Kremlin officials say Russian nuclear buildup is forced by West

Russian nuclear buildup is in response to Western encroachment, Kremlin officials say

Russia's addition of 40 long-range missiles to its nuclear arsenal this year doesn't signal a new arms race or a threat to any country, Kremlin officials insisted Wednesday.

The expansion, part of a decade-long $500-billion modernization of Russian defense forces and weapons, has been forced on Moscow by aggressive moves by the North Atlantic Treaty Organization, Kremlin spokesman Dmitry Peskov told reporters.

"It is not Russia that approaches somebody else’s borders, it is NATO’s military infrastructure that approaches Russian borders," Peskov was quoted as saying by the Tass news agency.

His comments followed criticism from the top diplomats of the United States, Germany and NATO after Russian President Vladimir Putin announced at a major arms show on Tuesday that Russia would add the new intercontinental ballistic missiles "capable of penetrating any, even the most technologically advanced missile defense systems."

Putin's high-profile announcement and fresh reminder to the West of Russia's nuclear capabilities was seen as a reaction to reports that U.S. forces and heavy weapons will be stationed in Latvia, Lithuania and Estonia at the request of those former Soviet states that are now members of NATO.

The Baltic states and Poland have sought more visible NATO protection since Russia seized and annexed Ukraine's Crimean region and sent fighters and weapons to aid separatists controlling other areas of southeastern Ukraine. The Kremlin denies involvement in the pro-Russia insurgency, in which more than 6,400 have been killed in the last 14 months, but captured fighters and satellite surveillance show otherwise.

Kremlin officials contend the uprising in eastern Ukraine was sparked by a Western-inspired coup d'etat that ousted former President Viktor Yanukovich, a Russian ally who was attempting to derail Ukraine's move toward eventual membership in the European Union and NATO.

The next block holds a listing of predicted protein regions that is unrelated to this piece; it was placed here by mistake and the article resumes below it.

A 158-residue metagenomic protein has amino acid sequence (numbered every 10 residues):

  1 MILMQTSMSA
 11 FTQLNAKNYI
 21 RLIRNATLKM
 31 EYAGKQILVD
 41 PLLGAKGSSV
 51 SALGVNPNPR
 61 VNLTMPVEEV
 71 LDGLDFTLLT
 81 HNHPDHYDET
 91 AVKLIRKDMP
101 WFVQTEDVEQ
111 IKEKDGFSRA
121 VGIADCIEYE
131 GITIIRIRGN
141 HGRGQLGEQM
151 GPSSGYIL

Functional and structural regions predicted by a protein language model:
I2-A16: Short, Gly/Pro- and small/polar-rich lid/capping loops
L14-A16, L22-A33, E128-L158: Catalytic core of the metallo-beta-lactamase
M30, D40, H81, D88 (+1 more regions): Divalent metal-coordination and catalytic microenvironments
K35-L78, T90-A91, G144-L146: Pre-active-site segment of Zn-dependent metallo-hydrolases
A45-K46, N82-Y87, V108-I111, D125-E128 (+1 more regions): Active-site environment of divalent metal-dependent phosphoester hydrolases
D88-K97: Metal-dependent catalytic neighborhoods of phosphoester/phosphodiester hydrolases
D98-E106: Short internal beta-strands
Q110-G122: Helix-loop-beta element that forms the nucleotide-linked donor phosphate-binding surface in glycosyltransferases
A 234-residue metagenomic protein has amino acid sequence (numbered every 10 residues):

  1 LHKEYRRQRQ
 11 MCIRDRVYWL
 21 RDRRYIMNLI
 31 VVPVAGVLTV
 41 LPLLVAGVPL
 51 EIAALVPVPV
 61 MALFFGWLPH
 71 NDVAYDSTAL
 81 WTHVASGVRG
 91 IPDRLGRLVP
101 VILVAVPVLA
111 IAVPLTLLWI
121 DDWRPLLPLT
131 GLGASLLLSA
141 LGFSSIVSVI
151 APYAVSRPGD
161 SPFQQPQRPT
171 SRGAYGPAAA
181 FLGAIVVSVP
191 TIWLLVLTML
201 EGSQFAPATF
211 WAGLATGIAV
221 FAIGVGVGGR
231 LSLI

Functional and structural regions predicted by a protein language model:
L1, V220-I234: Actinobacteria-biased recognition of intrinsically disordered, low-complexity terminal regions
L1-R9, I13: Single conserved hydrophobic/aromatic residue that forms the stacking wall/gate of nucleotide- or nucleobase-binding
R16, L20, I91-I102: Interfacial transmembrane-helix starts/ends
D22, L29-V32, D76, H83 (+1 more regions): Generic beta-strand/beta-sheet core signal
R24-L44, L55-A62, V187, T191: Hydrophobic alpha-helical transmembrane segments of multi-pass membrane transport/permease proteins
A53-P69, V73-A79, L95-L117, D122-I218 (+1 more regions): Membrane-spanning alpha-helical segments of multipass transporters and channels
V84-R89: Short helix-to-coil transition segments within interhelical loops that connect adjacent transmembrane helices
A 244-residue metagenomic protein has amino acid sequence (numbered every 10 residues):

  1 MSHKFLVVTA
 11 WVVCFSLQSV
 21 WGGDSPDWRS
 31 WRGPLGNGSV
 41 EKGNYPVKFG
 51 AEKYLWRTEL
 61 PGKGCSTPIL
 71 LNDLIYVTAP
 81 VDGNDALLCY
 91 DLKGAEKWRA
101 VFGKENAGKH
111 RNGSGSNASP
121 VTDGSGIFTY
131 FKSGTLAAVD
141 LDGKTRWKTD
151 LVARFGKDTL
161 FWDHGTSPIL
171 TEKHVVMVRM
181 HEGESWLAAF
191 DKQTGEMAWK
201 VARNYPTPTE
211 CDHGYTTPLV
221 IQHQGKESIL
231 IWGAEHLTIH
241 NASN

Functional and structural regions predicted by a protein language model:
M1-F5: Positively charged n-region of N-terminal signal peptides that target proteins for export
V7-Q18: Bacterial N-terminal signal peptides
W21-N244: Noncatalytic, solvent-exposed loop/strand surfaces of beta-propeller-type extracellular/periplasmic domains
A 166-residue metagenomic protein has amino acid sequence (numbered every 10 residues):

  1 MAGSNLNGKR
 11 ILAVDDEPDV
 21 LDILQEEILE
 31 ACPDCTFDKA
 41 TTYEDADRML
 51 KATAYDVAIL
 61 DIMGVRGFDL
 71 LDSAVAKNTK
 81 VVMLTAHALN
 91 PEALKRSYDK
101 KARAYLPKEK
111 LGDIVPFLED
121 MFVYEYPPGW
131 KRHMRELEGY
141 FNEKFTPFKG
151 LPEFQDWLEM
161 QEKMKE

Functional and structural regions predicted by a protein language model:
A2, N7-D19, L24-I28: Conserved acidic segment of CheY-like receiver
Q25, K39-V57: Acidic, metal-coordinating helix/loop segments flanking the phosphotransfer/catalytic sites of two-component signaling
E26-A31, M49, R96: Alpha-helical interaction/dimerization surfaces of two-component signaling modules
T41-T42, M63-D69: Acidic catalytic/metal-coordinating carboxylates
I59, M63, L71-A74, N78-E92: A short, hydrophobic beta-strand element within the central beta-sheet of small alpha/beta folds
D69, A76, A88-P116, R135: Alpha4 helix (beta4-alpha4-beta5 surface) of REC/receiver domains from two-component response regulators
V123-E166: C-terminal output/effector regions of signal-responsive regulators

Russia's annexation of Crimea has been condemned by the international community and prompted sanctions by the European Union and the United States. On Wednesday, European Union diplomats voted to extend their sanctions against Russia through January 2016, a decision pending formal ratification by member country foreign ministers on Monday.

A senior foreign policy official lashed out at the "symbolic date -- June 22" for extension of the sanctions as evidence that Western leaders have little understanding of Russia. June 22, 1941, was the date of Nazi Germany's surprise invasion of the Soviet Union, in betrayal of the secret nonaggression pact signed by Hitler and Stalin two years earlier.

"It’s more than likely that this date rings no bell with many Europeans, which is a pity," Konstantin Kosachev, head of the international affairs committee of the Federation Council upper house, wrote on his Facebook page after the vote in Brussels. He lamented Europeans' "attempts to understand Russia and foresee our response ... [but] their inability to do so."

Putin's announcement that at least 40 more ICBMs would be deployed by year's end, adding to the estimated 1,780 nuclear warheads already stationed around the country, drew immediate criticism from the Western military alliance. A State Department report says Russia has 890 ICBMs, 515 of which are deployed.

“This nuclear sabre-rattling by Russia is unjustified, destabilizing and it is dangerous,” NATO chief Jens Stoltenberg said of Putin's comments at the arms show, where more than 100 Russian weapons manufacturers have their weapons on display.

Putin advisor Yuri Ushakov denied Russia was acting offensively.

"Russia is not entering an arms race. It is trying to provide a response to possible threats," he said, reiterating the Kremlin view that the country is at risk of NATO aggression.

U.S. Secretary of State John F. Kerry called Putin's missile announcement a threat of setting disarmament aims a "step backwards" after more than two decades of progress following the 1991 strategic arms limitation accord signed by the United States and the Soviet Union.

“We’re trying to move in the opposite direction,” Kerry said, referring to the START treaty's aim of reducing nuclear missiles.

German Foreign Minister Frank-Walter Steinmeier added his voice to the chorus of criticism spurred by Putin's arms show visit.

"President Putin's announcement to stock up Russia's strategic missile arsenal is unnecessary and certainly doesn't contribute to stability and an easing of tension in Europe," Steinmeier told the Spiegel Online news magazine.

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